Dealing With Difficult Decisions & Conversations - Redundancy

Updated: Apr 4, 2020


In this Mindful Conversation, Davina speaks to Karen Kwong, Founder of RenOc - watch the full interview above or read the article How to deal with being made redundant and what to do next below which initially appeared in the Metro by Karen Kwong (30th Sept 2019).

Davina speaks to Karen about the difficult topic of making hard people decisions such as letting people go and why it puts many business owners and managers into paralysis. She gives some great advice about why not putting your head in the sand is important and that looking for solutions through speaking to stakeholders can help find a third way. 

Davina also offers a 2 minute meditation technique (7:15secs) and guides Karen through it to find a sense of safety in the body when difficult emotions arise. 

1:20 mins Karen talks about how some of her clients are in a state of paralysis on the subject and unable to make clear decisions

3:45 mins Karen talks about finding a third way to find solutions and taking charge of the situation and not being embraced to have difficult conversations 

5:00 mins Karen recommends talking to a coach, unloading the burden, writing everything down in a journal to create some space in your thinking and talking to your team and stakeholders to find a different perspective 

7:15 mins Davina talks about how meditation can help create a different perspective but how we can have everything we need physically met but still feel ‘unsafe’ 

8:30 mins Davina teaches a 2 minute meditation technique to use several times a day to create a felt-sense of safety in the body and mind 

How to deal with being made redundant and what to do next?

That horrible sinking feeling when you’re at work and you’ve been tapped on your shoulder or received a call on your work phone to head to HR for a meeting.

You might have been warned about upcoming redundancies.  But no matter how prepared you are, and even if you requested redundancy, reality is a whole new cold shower.  Even worse if your redundancy is wholly unexpected and you’re the only one.


‘Failure’ mindset

Many thoughts will be running through your head.  Why me?  What next?  OMG - all my bills, responsibilities??  Will I get a new job?  When will I get a new job?  How will I cope until then?  What do I tell people?  Am I a failure?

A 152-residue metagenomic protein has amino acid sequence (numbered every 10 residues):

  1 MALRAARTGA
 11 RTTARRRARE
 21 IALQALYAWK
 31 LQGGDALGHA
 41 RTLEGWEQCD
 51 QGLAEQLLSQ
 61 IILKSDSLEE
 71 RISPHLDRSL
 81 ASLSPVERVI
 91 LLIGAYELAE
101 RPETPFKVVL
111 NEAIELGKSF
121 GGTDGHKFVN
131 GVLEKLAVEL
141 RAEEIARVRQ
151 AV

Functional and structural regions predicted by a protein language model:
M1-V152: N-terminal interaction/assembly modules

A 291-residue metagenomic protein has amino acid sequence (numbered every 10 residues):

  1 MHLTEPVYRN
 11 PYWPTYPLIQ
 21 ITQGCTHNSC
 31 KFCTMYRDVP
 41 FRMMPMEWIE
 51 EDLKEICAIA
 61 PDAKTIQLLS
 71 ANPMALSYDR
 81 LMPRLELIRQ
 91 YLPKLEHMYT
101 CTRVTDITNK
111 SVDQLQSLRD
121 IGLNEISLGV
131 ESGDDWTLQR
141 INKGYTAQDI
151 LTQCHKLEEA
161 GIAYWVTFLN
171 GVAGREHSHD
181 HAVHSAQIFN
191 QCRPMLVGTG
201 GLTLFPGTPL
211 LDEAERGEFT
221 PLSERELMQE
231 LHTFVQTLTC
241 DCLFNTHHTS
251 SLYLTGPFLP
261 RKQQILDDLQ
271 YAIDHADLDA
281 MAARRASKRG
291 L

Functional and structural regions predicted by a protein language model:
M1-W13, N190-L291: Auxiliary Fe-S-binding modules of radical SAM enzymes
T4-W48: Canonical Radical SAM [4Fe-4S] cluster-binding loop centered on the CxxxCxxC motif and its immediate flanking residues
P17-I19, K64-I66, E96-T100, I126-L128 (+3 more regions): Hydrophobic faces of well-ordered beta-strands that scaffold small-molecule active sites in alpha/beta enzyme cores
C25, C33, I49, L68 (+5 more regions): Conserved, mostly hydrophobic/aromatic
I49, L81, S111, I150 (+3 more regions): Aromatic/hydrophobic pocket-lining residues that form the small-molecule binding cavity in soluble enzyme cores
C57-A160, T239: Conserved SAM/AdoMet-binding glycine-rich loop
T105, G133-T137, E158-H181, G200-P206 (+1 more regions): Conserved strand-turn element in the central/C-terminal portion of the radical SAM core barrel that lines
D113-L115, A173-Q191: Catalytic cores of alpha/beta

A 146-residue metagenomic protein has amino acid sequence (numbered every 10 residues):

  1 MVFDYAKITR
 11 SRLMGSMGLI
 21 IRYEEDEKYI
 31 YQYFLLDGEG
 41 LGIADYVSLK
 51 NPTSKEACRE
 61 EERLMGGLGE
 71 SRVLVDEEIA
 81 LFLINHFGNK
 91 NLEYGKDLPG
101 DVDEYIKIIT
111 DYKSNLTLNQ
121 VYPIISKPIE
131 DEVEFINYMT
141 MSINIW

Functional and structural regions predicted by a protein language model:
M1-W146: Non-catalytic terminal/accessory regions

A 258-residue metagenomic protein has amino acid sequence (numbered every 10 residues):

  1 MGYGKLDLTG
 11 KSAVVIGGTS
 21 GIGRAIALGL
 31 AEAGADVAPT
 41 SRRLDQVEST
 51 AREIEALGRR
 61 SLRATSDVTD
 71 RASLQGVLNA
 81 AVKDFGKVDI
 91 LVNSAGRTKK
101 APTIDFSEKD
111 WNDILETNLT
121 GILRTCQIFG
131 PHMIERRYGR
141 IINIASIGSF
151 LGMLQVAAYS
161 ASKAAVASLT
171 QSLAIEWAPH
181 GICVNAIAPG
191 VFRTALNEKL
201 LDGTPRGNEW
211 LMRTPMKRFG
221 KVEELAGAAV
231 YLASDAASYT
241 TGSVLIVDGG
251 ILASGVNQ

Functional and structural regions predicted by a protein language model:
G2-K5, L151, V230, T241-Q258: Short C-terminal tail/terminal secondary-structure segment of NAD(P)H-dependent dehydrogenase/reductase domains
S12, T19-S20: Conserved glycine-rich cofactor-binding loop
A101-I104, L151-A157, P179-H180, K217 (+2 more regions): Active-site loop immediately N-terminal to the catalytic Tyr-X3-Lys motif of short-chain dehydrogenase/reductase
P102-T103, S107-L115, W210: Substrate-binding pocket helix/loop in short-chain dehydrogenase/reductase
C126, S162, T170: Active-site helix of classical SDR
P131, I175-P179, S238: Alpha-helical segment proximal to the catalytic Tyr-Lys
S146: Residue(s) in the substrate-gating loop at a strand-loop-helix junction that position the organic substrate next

It’s easy to slip into ‘failure’ mode.  After all, the message is that you’ve been told ‘no’ you don’t belong somewhere and so it must be you.  It’s easy to make that assumption. 


This is something that needs to be addressed quickly, honestly and before you do anything else.  If you don’t, all your next steps will not serve you as well as you’d like:  


Quickly - because if you don’t address this, it will impact your decisions.  Honestly - because if you don’t look at the why, you won’t solve the problem and it will happen again and again.  You may have been made redundant because the company isn’t making as much money as it used to.  Maybe because the department in which you’re working is no longer as valid.  Maybe because changes are being made and your role doesn’t fit.  These are usually external factors that are not in your control - so how does this make you a failure?  That said, there might be some of your contribution to the above or for other reasons.  Maybe you’re not as skilled as you think you are.  Maybe it is politics, but either way, if you were that good, they might have kept you.  But maybe you’ve outgrown that role or culturally if it is a political place, maybe you should work somewhere else that wants you and your skills.  And if you have outgrown the place, think of this as a gift and make sure that you always are on the look out for roles that suit you.  And if you were not good enough, what can you do going forward to make sure you’re never caught on the back foot again and how to ensure you remain skilled in a competitive market.